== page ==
*Says I’ll not be party to drawing blood of helpless Nigerian bankers
By Paul Obi in Abuja
Against the backdrop of severe criticisms of his interference in the running of the banking sector and warning to banks to suspend sacking of their workforce, the Minister of Labour and Employment, Sen. Chris Ngige, said at the weekend that he clearly and constitutionally knows his rights, insisting that the directive to the banks was in order.
He has continued to face criticisms over the order to banks to reinstate sacked workers or face the wrath of the federal government. The National Employers Consultative Association (NECA) accused Ngige of partisanship, populism and unprofessionalism, saying that ordering banks on what to do with regards to staff reduction was not far from a display of autocratic tendencies.
But in his appearance before the Senate Committee on Banking and Finance in Abuja, Ngige took a swipe at his opponents, contending that his directive to the banks falls within the purview of the constitution, adding that nothing was wrong with it.
The minister said: “I know my rights as Minister of labour and I will exercise those rights for the benefits of Nigerians, high and low. It is within my power to declare a truce in any industrial crisis. That was why I asked the banks; don’t retrench further and the unions; don’t picket the banks so we can sit down to resolve the issues. The labour law on redundancy says in article 20 that if you negotiate redundancy and a party is dissatisfied, the Minister has the right to intervene.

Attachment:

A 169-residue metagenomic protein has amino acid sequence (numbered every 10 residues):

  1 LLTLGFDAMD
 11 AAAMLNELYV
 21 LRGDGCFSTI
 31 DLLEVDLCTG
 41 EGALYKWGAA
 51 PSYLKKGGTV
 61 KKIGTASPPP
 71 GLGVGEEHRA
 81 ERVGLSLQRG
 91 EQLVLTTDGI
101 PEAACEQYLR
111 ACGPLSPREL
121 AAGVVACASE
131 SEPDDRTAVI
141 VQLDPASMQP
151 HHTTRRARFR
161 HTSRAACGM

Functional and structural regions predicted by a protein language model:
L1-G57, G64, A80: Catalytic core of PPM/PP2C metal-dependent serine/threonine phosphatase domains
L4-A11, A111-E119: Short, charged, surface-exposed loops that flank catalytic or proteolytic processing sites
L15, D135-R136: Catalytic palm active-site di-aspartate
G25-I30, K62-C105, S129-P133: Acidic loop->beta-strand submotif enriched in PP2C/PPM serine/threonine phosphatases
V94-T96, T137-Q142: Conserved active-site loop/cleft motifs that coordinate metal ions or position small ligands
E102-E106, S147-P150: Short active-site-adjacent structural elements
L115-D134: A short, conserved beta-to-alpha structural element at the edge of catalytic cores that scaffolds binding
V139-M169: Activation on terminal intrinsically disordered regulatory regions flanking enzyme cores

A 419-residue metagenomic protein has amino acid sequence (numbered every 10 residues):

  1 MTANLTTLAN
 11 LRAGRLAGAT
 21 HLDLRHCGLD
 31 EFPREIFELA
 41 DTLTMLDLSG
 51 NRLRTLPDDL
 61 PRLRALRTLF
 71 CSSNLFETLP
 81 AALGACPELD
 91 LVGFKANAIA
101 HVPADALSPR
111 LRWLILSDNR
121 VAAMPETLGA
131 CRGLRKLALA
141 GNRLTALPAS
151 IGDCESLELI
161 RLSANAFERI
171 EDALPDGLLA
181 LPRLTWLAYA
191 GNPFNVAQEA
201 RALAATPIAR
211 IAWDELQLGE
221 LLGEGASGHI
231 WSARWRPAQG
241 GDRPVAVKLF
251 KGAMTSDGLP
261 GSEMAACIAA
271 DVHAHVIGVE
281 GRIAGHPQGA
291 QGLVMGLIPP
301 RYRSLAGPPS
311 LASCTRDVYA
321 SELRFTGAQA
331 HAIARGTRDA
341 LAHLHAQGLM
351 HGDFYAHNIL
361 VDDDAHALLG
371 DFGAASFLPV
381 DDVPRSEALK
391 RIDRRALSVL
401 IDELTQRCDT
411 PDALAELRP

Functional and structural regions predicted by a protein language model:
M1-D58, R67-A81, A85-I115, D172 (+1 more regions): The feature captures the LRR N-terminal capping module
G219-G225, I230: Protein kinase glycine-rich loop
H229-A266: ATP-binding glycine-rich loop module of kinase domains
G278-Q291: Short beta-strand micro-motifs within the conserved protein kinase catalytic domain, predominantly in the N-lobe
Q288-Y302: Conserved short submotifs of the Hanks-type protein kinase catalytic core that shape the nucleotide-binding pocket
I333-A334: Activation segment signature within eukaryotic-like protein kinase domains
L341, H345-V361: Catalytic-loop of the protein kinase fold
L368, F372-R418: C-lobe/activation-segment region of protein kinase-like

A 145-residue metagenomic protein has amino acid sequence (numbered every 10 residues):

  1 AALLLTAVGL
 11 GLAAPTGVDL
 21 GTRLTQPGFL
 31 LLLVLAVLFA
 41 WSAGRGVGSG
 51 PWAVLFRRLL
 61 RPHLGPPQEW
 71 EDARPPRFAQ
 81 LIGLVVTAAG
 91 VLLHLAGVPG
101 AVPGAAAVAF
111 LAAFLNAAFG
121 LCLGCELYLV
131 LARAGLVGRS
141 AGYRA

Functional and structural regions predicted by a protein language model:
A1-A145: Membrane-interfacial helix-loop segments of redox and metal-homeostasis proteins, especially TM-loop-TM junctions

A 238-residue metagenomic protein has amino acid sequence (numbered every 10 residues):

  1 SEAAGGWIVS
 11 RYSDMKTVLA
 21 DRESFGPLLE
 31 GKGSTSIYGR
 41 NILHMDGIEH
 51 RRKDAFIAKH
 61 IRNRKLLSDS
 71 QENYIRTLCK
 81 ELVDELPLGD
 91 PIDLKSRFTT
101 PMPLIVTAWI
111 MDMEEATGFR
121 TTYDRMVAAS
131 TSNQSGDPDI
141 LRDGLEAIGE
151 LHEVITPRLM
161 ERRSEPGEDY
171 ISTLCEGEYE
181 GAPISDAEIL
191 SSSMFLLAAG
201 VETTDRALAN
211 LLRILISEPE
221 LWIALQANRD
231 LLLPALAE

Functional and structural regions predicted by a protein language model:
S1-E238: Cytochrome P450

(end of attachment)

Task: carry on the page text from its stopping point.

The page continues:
“The law makes provision for the employer to disengage a worker if he cannot actually run his enterprise efficiently and effectively with a big load of staff in which case, he will declare redundancy but it states clearly the process for doing this.
“It says you must engage the labour unions in that industry and if it gets out of hand, the local unions will report to their national union. If they can’t resolve this, the parties, unions or the banks will refer it to the Minister of labour for conciliation.”
MORE DETAILS LATER